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Archives of Women's Mental Health

, Volume 22, Issue 1, pp 65–73 | Cite as

Suicide risk assessment: examining transitions in suicidal behaviors among pregnant women in Perú

  • Elizabeth J. LeveyEmail author
  • Marta B. Rondon
  • Sixto Sanchez
  • Qiu-Yue Zhong
  • Michelle A. Williams
  • Bizu Gelaye
Original Article
  • 63 Downloads

Abstract

The goals of this research were to characterize suicidal behavior among a cohort of pregnant Peruvian women and identify risk factors for transitions between behaviors. The World Health Organization Composite International Diagnostic Interview suicide questionnaire was employed to assess suicidal behavior. Discrete-time survival analysis was used to study the cumulative age-of-onset distribution. The hazard function was calculated to assess the risk of onset of each suicidal behavior. Among 2062 participants, suicidal behaviors were endorsed by 22.6% of participants; 22.4% reported a lifetime history of suicidal ideation, 7.2% reported a history of planning, and 6.0% reported attempting suicide. Childhood abuse was most strongly associated with suicidal behavior, accounting for a 2.57-fold increased odds of suicidal ideation, nearly 3-fold increased odds of suicide planning, and 2.43-fold increased odds of suicide attempt. This study identified the highest prevalence of suicidal behavior in a population of pregnant women outside the USA. Diverse populations of pregnant women and their patterns of suicidal behavior transition must be further studied. The association between trauma and suicidal behavior indicates the importance of trauma-informed care for pregnant women.

Keywords

Peru Pregnant Risk assessment Suicide 

Notes

Acknowledgments

The authors wish to thank the dedicated staff members of Asociacion Civil Proyectos en Salud (PROESA), Peru and Instituto Materno Perinatal, Peru for their expert technical assistance with this research.

Author contributions

Each of the authors has participated sufficiently in the preparation of this manuscript to warrant authorship.

Funding

This research was supported by awards from the National Institutes of Health (T32-MH-093310 and R01-HD-059835). The NIH had no further role in study design; in the collection, analysis and interpretation of data; in the writing of the report; and in the decision to submit the paper for publication.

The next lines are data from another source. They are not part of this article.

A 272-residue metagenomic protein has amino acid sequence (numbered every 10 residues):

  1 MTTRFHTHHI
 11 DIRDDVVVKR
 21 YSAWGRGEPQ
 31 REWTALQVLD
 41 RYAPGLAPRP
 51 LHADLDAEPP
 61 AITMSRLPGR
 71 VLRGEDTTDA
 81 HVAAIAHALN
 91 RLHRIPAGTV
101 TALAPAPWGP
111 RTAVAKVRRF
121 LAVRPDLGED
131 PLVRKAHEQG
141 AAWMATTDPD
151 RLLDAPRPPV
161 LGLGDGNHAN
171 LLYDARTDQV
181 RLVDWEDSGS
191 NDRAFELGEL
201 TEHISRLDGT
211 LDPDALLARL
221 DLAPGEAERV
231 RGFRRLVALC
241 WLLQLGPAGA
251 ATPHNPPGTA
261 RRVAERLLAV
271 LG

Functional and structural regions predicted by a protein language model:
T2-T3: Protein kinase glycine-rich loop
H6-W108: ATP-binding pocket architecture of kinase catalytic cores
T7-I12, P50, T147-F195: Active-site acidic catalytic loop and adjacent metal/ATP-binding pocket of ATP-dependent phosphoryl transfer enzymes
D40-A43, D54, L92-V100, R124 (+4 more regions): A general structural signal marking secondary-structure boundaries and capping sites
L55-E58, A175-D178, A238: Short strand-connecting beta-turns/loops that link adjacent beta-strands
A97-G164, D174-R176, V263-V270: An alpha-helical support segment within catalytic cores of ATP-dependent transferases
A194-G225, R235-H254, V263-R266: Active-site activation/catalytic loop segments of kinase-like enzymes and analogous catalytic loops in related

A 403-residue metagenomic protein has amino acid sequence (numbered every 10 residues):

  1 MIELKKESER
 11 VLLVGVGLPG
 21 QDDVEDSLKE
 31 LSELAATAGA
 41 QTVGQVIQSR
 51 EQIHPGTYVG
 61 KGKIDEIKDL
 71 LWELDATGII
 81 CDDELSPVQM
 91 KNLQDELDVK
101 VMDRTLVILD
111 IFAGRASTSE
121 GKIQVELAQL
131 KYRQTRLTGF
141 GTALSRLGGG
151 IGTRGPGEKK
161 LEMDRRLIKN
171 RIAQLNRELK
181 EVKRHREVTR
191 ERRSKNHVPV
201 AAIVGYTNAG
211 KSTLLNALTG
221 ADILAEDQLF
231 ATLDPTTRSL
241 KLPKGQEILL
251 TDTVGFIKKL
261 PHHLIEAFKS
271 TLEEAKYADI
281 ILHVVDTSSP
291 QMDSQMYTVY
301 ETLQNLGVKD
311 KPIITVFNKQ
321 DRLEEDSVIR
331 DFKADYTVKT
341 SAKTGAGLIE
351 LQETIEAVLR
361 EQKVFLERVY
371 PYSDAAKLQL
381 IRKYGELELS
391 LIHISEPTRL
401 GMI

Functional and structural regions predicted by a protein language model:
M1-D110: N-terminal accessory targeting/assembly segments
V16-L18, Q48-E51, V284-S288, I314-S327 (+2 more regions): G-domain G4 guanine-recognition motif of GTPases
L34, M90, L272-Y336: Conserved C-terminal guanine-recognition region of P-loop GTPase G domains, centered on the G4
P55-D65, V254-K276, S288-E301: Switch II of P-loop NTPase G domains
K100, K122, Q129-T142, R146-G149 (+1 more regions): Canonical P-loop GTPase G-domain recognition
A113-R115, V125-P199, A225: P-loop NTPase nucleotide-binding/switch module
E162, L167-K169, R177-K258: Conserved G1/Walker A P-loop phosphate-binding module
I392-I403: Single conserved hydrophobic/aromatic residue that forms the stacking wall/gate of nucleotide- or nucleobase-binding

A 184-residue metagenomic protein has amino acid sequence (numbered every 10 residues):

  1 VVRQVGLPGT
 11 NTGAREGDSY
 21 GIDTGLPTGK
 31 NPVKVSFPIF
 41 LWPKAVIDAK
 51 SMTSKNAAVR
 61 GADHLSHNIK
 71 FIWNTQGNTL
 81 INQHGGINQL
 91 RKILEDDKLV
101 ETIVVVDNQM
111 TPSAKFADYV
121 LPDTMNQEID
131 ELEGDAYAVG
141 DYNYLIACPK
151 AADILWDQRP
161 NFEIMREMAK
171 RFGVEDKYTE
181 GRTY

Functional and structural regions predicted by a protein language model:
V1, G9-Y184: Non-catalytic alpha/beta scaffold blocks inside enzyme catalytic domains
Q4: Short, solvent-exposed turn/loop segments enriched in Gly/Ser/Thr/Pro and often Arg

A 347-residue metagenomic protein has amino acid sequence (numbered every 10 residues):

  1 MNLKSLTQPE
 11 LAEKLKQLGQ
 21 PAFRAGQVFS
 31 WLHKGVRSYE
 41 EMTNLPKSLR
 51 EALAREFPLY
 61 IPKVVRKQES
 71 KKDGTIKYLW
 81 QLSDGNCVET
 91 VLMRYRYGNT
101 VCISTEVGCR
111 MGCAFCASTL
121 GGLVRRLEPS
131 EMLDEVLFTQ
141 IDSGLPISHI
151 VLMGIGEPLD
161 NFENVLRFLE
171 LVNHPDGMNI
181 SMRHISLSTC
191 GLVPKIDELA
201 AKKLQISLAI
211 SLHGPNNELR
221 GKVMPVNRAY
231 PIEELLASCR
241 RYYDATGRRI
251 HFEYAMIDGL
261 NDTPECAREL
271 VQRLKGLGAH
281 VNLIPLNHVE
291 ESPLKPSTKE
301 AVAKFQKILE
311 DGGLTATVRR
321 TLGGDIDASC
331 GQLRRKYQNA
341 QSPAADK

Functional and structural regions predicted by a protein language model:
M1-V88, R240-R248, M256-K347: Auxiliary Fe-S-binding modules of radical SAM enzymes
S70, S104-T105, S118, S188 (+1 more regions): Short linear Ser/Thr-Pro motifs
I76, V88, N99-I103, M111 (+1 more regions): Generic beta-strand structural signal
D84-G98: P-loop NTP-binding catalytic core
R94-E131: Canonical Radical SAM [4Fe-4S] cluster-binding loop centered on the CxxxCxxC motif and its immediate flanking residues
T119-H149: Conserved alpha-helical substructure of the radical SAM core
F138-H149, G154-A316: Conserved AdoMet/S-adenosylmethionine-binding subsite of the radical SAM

Compliance with ethical standards

All participants provided written informed consent prior to interview. The institutional review boards of the INMP, Lima, Peru and the Harvard T. H. Chan School of Public Health, Office of Human Research Administration, Boston, MA, approved all procedures used in this study.

Conflicts of interest

The authors declare that they have no conflict of interest.

Research involving human participants

All procedures performed in studies involving human participants were in accordance with the ethical standards of the institutional and/or national research committee and with the 1964 Helsinki declaration and its later amendments or comparable ethical standards.

Informed consent

Informed consent was obtained from all individual participants included in the study.

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Copyright information

© Springer-Verlag GmbH Austria, part of Springer Nature 2018

Authors and Affiliations

  1. 1.The Chester M. Pierce, MD Division of Global PsychiatryMassachusetts General HospitalBostonUSA
  2. 2.Harvard Medical SchoolBostonUSA
  3. 3.Institute for Juvenile ResearchUniversity of Illinois College of MedicineChicagoUSA
  4. 4.Universidad Peruana Cayetano HerediaLimaPeru
  5. 5.Universidad Peruana de Ciencias AplicadasLimaPeru
  6. 6.Harvard T.H. Chan School of Public HealthBostonUSA

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